KATIE: That's awesome. Also, sounds like you're the perfect person for today's topic, which is fitness trackers. We're gonna get into a lot of parts of fitness trackers, but how to use 'em effectively is what we kinda wanna talk about. Before we get into that part, I wanna take a step back and maybe talk about activity generally, and how we define activity. Because I think it's a place where a lot of us get tripped up, and for instance, maybe we start with dispelling a common misconception that I think I've had in the past, and you can let me know how erroneous this thought is. If a person exercises often, frequently, every day even, is there such a thing as them still sitting too much and being too inactive?

 

JJ: Yes. So, and this is very recent, I would say in more in the past 10 years of literature, when we look at what's been coined “the sitting disease,” there are some interesting publications to show that if you get your -- the recommended 150 minutes a week, which is what, if you Google search how much exercise I should do.

 

KATIE: Right.

 

JJ: It's gonna give you 30 minutes, five days a week. You know, you'll see HIIT, do high intensity interval training, you'll see all these variations, but if you sum it up, it equals 150 of some variation. And that's what we see best return on your investments essentially for health. There's literature to support that, even if you get that. But 8, 10, 12 hours of your day is sedentary, the effects of chronic disease states, the effects of muscular skeletal conditions, the effects on mental conditions all are increased. Now, one of the things with literature and research, you can make a correlation, but you can't make -- say it's causing it. It's probably all the other factors that deal with being in a sedentary position, stress, and you know, not being able to move. Today, we are in a place where I talk about this with my wife a lot, but a lot of patients -- well, people will come in and it's their job is now on the computer all the time. They're on call all the time. So, they're stressed all the time. And all these factors play into sleep, they play into nutrition. And so, it's a big, big whole picture, but in summary, the less activity can outweigh even if you are active.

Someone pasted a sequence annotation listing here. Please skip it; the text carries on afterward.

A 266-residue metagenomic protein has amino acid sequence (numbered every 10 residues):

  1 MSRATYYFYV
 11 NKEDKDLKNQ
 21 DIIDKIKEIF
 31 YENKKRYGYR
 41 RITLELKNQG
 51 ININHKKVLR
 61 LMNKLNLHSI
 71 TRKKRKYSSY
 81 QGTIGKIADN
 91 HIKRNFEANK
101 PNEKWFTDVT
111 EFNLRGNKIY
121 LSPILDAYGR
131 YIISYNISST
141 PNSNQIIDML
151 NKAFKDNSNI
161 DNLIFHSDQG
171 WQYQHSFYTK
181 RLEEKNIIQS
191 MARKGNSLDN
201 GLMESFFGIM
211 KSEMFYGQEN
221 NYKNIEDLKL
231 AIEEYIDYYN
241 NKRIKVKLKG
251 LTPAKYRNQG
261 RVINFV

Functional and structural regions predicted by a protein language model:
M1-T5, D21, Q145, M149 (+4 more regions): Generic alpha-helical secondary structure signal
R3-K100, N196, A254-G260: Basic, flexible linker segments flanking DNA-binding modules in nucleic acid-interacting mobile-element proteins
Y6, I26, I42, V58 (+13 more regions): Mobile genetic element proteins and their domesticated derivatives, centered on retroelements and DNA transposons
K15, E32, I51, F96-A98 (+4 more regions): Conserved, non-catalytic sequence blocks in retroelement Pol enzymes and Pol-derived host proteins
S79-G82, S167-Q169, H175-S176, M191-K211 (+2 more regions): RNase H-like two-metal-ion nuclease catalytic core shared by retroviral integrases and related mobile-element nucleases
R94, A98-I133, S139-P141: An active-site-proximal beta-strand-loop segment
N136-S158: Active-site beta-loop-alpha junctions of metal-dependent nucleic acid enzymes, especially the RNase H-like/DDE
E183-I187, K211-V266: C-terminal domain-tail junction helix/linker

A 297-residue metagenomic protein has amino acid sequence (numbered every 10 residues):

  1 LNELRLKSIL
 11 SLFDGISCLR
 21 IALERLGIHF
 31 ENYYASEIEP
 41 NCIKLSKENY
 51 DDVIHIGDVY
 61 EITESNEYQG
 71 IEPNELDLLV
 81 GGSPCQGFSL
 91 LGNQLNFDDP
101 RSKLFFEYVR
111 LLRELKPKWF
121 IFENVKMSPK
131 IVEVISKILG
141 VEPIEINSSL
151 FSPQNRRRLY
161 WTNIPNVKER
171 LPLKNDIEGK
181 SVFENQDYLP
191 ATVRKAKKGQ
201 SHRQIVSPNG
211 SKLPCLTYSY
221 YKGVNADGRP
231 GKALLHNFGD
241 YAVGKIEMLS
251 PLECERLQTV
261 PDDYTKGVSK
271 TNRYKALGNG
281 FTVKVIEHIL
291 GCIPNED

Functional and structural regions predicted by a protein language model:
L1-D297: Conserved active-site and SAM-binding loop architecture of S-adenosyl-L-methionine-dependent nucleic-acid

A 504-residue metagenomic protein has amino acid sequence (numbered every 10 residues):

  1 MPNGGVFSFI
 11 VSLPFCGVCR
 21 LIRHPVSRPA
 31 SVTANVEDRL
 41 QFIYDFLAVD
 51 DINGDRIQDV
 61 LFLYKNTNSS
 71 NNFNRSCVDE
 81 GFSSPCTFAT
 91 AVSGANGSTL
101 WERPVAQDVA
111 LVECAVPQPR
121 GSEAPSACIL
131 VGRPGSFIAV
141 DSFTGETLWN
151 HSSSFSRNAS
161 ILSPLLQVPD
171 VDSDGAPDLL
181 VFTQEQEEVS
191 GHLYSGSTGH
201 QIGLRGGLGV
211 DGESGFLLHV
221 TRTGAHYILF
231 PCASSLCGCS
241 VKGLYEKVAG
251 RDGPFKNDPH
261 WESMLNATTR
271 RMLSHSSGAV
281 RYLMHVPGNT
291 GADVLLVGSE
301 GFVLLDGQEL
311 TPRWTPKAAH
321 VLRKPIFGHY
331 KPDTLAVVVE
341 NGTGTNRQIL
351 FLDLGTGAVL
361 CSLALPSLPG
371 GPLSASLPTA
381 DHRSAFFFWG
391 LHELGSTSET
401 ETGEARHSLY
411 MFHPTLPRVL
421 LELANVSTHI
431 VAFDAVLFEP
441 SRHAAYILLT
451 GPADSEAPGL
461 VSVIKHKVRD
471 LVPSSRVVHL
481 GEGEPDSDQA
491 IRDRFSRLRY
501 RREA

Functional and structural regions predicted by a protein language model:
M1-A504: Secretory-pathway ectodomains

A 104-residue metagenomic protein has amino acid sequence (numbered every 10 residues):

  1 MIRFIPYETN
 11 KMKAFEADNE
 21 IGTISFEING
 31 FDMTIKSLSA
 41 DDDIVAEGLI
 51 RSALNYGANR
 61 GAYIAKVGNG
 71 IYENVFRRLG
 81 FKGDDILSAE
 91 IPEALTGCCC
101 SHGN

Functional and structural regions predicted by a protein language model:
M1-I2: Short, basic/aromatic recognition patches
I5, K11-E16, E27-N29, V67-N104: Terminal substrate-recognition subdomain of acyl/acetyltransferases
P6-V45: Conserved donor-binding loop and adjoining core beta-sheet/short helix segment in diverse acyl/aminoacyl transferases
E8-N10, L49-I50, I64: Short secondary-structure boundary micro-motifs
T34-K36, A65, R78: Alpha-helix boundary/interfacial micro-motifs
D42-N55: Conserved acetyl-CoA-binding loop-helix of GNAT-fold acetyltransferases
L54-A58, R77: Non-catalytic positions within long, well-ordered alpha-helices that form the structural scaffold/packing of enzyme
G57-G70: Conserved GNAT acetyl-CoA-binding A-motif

KATIE: And I think that it kind of brings us to this point of maybe defining physical activity versus exercise. And then once we do define those, how much do we quote unquote need of each? So, what is considered physical activity? And how much do we need to meet each kind of day or week when it -- in that regard?

 

JJ: Yeah. So, I teach a couple classes in our programs about this. And the simplest way I describe exercise is quantified movement.

 

KATIE: Okay.

 

JJ: And so, you take an activity, and you put a value to it and your intent is to progress that value over time, you now have an exercise plan. Physical activity, just general leisurely activity, that's every day. And so, when we think about like steps, gardening, moving more, getting up every now and then, that's physical activity that we should be doing regardless. And the human body and musculoskeletal system is meant and has to move. It's the concept they use a lot and say with patients is, “If you don't move it, you lose it.”

 

KATIE: Got it. Yeah.